Considering the fact that we're all college students who have all sat through long lectures, we decided to think of a way to enhance the lecturing/presentation experience for both the presenter and the audience.

What it does

FlowDecks recognizes specific keywords through natural language processing and advances slides naturally and automatically. The presenter and the audience have separate views, but are able to both view the presentation in real time.This makes for a more engaging and more enjoyable presentation experience.

How we built it

We used a microservice architecture as our backend, and html and css for our frontend. We also used Firebase to store the content of the slides and google api and natural language processing for recognizing speech. To sync the presenter's view with the audience's view, we used WebSockets.

Challenges we ran into

Our biggest challenge was coming up with a data format for our slides using Firebase in order to make it easy to organize the messaging protocol for our room system. We also ran into problems with WebSockets and sending voice data between the server and presenters and clients.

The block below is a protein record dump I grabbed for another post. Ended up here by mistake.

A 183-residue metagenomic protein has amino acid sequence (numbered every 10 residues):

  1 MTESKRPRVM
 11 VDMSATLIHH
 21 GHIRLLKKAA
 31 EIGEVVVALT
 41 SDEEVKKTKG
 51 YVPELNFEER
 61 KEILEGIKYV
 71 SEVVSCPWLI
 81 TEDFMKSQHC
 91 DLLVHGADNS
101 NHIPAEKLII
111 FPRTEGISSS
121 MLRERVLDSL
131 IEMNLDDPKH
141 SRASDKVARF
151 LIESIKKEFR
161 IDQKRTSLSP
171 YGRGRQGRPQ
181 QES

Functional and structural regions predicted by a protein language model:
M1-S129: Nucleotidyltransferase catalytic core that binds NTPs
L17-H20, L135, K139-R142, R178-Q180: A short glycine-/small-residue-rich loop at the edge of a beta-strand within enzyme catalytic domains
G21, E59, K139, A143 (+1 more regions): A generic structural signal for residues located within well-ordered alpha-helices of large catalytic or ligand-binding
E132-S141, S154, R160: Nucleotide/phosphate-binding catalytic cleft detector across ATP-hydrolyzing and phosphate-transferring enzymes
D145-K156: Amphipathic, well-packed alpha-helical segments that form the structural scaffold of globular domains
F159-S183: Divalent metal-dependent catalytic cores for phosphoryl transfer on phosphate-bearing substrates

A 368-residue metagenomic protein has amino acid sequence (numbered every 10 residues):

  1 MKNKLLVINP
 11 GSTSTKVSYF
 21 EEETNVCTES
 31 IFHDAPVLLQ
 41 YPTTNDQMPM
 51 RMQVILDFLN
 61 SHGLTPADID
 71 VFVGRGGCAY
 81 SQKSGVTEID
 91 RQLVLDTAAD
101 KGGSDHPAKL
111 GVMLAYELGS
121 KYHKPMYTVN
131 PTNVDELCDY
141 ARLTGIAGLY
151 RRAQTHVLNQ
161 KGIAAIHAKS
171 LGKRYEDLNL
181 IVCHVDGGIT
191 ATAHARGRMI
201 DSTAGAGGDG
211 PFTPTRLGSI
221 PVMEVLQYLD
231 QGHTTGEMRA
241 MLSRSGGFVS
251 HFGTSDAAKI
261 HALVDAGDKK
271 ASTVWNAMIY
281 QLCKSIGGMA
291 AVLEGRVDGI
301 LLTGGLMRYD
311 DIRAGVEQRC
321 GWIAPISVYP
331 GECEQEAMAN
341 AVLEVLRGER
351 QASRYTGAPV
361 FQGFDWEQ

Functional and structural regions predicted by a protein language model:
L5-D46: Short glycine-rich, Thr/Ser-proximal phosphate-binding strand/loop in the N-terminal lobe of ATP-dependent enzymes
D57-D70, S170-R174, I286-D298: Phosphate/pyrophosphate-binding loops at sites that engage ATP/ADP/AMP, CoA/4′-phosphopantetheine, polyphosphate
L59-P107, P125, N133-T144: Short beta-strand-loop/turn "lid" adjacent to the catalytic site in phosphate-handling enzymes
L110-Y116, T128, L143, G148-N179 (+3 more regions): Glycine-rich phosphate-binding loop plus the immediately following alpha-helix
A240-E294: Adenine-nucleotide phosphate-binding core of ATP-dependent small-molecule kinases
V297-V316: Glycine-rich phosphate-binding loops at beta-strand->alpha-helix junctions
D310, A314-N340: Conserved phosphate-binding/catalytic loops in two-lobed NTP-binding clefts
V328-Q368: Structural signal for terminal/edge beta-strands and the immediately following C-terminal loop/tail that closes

Accomplishments that we're proud of

We are proud of getting our WebSocket to work, as well as our use of Firebase. We are also happy with how our css styling came out. All in all, we are pleased with the initial idea came to fruition and our creation of an interesting and engaging educational tool.

What we learned

We definitely improve our CSS design, and we learned more Firebase functionality. We also never used WebSockets before, and we were surprised how easy it was to create our own messaging protocols.

What's next for FlowDecks

Our microservice architecture allows for easy scalability, so adding features that would allow for more student engagement(like clicker or polling features) are a definite possibility. As for the presenter, we hope to find a way to make it easy for anyone to create their own presentations compatible with FlowDecks.

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